Strike 3: Welcome to the Circus
Several months had passed since I resigned from my position when I began a group study for my last comprehensive exam. It was with two Masters students and for five months, the three of us met weekly covering all the major topics, authors and debates. We were quite proud of ourselves with the time we put in and how ready we felt for the exam by November. After punching out twenty-six pages to cover four essay topics in eight hours, I left the exam feeling REALLY good about myself. I remember sitting by the lake on campus afterward, waiting for the girls to meet up for a celebratory drink for all our hard work, and feeling so proud of the effort I made to ensure I would write a good exam. And I did. I wrote a damn good exam.
A few weeks later, I was called in to sit for the oral defense, which meant that my written exam was good enough to pass – they don’t invite you to sit for the orals otherwise. If you remember from my first post, historically, the orals were just a formality in our department. Yes, they will gruel you on anything and everything you have studied, ideally referring to your completed course list, but at this stage, you will pass with advisement that you brush up on any areas you were deficient on during the orals. This was the normal expectation of every doctoral student in the program.
Here’s what really happened:
The exam committee consisted of: Professor S – yes, the same one from the earlier post who is a tenured professor in the department; Professor L, an assistant professor on tenure-track; and Professor H, a visiting professor. When I arrived at the office, Professor S announced that we would have to make this quick because he had somewhere he needed to be. So I was drilled on a number of topics, including subjects that I never took courses on, and answered them to the best of my ability. After about an hour, I was asked to step outside and wait for them to deliberate. Two out of three professors in agreement is the requirement for a decision to pass.
Five minutes after I stepped outside, Professor S left the room with his bags and as he passed me, apologized for not being able to stay, wished me good luck and was smiling the entire time. It seemed clear to me what the decision was, so I continued to wait for the others to call me in any moment to finish this.
Another 5 minutes go by, then 10, and 15. Indeed, 20 minutes had passed since Professor S had left the office and I still had not been called back to receive their decision. It was odd and didn’t make sense…until they finally called me in. Here’s what they said:
Professor H: “We want you to retake the exam. It was good, but it didn’t stand out from the exams of the masters students and we were expecting more from you. When I graduated with my PhD in California, I couldn’t get a job anywhere and I ended up here because this was the only job I could get. We don’t want that to happen to you.”
Professor L: “If we didn’t care about you, we would have passed you.”
This was so unbelievable that I couldn’t think straight. I shouted, “I wrote an excellent exam!”
Professor H: “It was good. But it could have been better.”
Professor L: “There were weaknesses…”
Me: “Not enough to FAIL me on this!”
They continued to justify their decision, offering to help me prepare for the next one, yadda yadda. After they had gone around in circles with their reasoning, I demanded that they let me leave.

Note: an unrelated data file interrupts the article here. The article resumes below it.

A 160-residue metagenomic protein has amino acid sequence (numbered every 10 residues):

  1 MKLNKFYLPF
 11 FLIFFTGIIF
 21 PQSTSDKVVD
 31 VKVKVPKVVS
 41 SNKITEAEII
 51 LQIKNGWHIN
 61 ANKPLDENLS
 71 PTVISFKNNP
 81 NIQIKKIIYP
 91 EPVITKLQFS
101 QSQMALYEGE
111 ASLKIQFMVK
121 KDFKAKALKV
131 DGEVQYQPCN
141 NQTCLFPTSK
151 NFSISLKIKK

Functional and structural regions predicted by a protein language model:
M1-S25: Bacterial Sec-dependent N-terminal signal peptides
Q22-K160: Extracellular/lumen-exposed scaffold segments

I fled from the building and fell apart. Over the next few days, I got consolation and more information from my peers. I was told that Professor S was shocked by the decision that Professors L and H made, which leads me to believe that he left that room with the understanding that I was supposed to pass. I was also told that Professors L and H were called in to the chair’s office about this decision, which leads me to believe that they were asked to explain themselves.
This is what I believe really happened:
The original decision made with the entire committee present was a Pass. However, in the 20 minutes after Professor S left, Professor H strong-armed Professor L into changing her mind. Since they only need two out of three professors in agreement, they felt they could change the decision without Professor S being notified first. If they really meant what they told me, then they lost sight of their responsibilities as professors to evaluate student performance based on objective criteria as opposed to their subjective experiences. Professor H, desperate for a tenure-track position, wanted to show the chair of the department that he had what it takes to make hard decisions. It was a political move at my expense in an attempt to move up within the department. When they were called in by the chair, he was just as shocked with the decision change and berated them for it, but because it had already been handed out, he chose to present a united front because a reversal would have made his department look weak.
As a result of this decision, my seat in the department was in jeopardy because a second failure on the same exam would have meant an automatic dismissal from the program – yet another reason why I was enraged because I wrote a damn good exam! It was clear from my gut, their responses to me and even their official review that there were not enough deficiencies to justify putting my seat at risk. It is my father’s belief that this decision was made against me in retaliation for escalating the issue of the waived oral defense for the three students the previous year. I don’t think that’s an unreasonable speculation.
My mind was made up: I needed to get out of this program. The department could not be trusted to make fair decisions and this series of events convinced me that the circus I had experienced thus far was never going to end. It was just a taste of more to come and I was already on the verge of losing my mind. I needed to get out.
Find out what really happened in the next installment!